Bedlam in New York as Knicks poised to end 7-yr playoff drought

New York Knicks, Spike Lee
Oct 25, 2019; Brooklyn, NY, USA; American actor and director and Knicks fan Spike Lee reacts during the fourth quarter between the Brooklyn Nets and the New York Knicks at Barclays Center. Mandatory Credit: Brad Penner-USA TODAY Sports

It was supposed to be a season of tanking. But instead, the New York Knicks are fighting for homecourt advantage in the playoffs.

The Knicks fans, who have suffered long enough, whooped it up outside the Madison Square Garden after watching their team clip the Atlanta Hawks in overtime, 137-127, on Wednesday night.

The Knicks (33-27) just extended the league’s hottest streak to eight wins. More importantly, they snatched the fourth seed from the Hawks (32-27).

This is the first time the Knicks are in the top four late in the season since the 54-win Knicks team led by Carmelo Anthony grabbed the second seed in the East during the 2012-13 season. It was the last time the Knicks were in the playoffs.

“You take everything step-by-step. There’s a lot of physical teams in the league, and there’s a lot of talented teams,” Tom Thibodeau said after the gut-wrenching win. “So I think as you head down the stretch here, you want to be playing your best. We try to challenge all our players mentally every day so you’re building the right habits.”

This Knicks team is peaking at the right time.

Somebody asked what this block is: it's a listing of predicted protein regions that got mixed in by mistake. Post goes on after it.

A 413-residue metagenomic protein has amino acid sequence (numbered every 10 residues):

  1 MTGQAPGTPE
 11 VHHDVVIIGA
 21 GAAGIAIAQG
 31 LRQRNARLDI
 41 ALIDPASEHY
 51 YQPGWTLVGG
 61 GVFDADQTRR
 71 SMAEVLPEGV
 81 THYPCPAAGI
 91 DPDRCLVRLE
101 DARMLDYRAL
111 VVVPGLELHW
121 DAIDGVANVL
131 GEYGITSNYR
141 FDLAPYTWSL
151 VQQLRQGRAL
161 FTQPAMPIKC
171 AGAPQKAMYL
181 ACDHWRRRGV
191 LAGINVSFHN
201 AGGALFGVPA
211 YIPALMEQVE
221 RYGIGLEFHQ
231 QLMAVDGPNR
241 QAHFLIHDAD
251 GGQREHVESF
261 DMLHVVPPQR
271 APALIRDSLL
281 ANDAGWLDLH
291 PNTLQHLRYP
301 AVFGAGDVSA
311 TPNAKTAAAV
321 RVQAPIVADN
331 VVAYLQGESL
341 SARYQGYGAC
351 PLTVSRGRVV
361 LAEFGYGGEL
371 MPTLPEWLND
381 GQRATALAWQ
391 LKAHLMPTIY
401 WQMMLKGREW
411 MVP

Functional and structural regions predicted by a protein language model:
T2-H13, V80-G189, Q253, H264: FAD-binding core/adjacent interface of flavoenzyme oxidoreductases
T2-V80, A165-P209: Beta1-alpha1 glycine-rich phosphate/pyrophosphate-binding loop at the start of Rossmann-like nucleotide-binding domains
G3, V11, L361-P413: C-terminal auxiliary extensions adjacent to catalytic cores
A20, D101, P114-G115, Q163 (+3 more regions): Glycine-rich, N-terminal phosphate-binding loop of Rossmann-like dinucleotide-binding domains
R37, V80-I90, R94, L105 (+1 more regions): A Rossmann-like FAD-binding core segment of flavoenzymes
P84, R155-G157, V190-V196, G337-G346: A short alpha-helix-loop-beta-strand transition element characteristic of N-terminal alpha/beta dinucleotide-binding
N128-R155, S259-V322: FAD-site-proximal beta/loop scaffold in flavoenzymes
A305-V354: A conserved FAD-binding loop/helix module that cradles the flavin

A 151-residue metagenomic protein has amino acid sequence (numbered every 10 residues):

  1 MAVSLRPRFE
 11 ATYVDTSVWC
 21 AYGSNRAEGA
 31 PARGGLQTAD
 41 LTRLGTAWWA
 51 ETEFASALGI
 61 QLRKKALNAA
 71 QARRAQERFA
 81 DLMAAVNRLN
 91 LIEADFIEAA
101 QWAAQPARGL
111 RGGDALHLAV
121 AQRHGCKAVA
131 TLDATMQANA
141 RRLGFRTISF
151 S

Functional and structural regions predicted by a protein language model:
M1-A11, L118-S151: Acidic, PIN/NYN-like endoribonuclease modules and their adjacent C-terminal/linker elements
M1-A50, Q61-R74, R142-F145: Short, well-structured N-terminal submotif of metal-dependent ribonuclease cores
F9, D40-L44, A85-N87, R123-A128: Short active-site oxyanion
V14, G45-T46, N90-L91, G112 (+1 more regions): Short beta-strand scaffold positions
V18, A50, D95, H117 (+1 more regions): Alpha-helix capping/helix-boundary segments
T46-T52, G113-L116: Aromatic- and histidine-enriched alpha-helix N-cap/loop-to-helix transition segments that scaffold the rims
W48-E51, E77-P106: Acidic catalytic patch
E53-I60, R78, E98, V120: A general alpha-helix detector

With 12 games left in their schedule, the Knicks are inching closer to ending a seven-year playoff drought.

Six home games sandwiched by a tough six road games, including against four title contenders in the West (Denver, Phoenix, and the two Los Angeles teams), are still on the horizon. But these Knicks have already overachieved beyond their fans’ wildest dreams.

Las Vegas oddsmakers and most basketball experts have put a 22.5-win ceiling on this Knicks team made up of last year’s core that only won 21 games.

They didn’t add any big names. Only place holder players on one-year deals.

Their biggest acquisition came at the sidelines.

Playoff-tested coach Tom Thibodeau came on board and laid out a foundation built on accountability. Instantly, the Knicks had credibility.

Randle morphed from a tunnel vision scorer and turnover machine into an All-Star and the frontrunner to win the Most Improved Player award.

RJ Barrett used the All-Rookie Team snub and criticisms of his lack of perimeter and outside shot as a motivation. His transformation to a dead-eye shooter and his ascendance as Randle’s running mate has been a revelation.

Derrick Rose is turning back the clock lately. Immanuel Quickley continues to prove he’s the steal of the Draft.

Thibodeau is squeezing everything he can get from Reggie Bullock, Nerlens Noel, Taj Gibson, Alec Burks, and Elfrid Payton. All of them have put their bodies on the line and played their hearts out even without the security of a long-term contract.

“We have a true team. They all play for each other,” Thibodeau said.

It’s been a joy to watch on the court. Even the seldom-used players are animatedly cheering whoever who’s on the floor, running to pick up when a teammate goes down.

When team president Leon Rose handpicked Thibodeau, it signaled the Knicks pivot from desperately hoping for the luck of the lottery draw to charting their own destiny.

But the Knicks are ahead of their schedule.

Instead of tanking, here they are celebrating, thanking Thibodeau for doing an incredible job worthy of Coach of the Year recognition.

“He better be in the running. We all believe in Thibs,” Barrett said. “He’s been doing just a tremendous job in just the way he’s turned everything around, the way he has us playing hard every single night, and we’re getting wins. From him to the whole staff, night-in, and night-out, every day, working hard, just pushing and pushing. It’s just a great feeling. I’m sure the fans see how hard we’re working.”

Yes, they are. The fans are loving every moment of it.

Follow this writer on Twitter: @alderalmo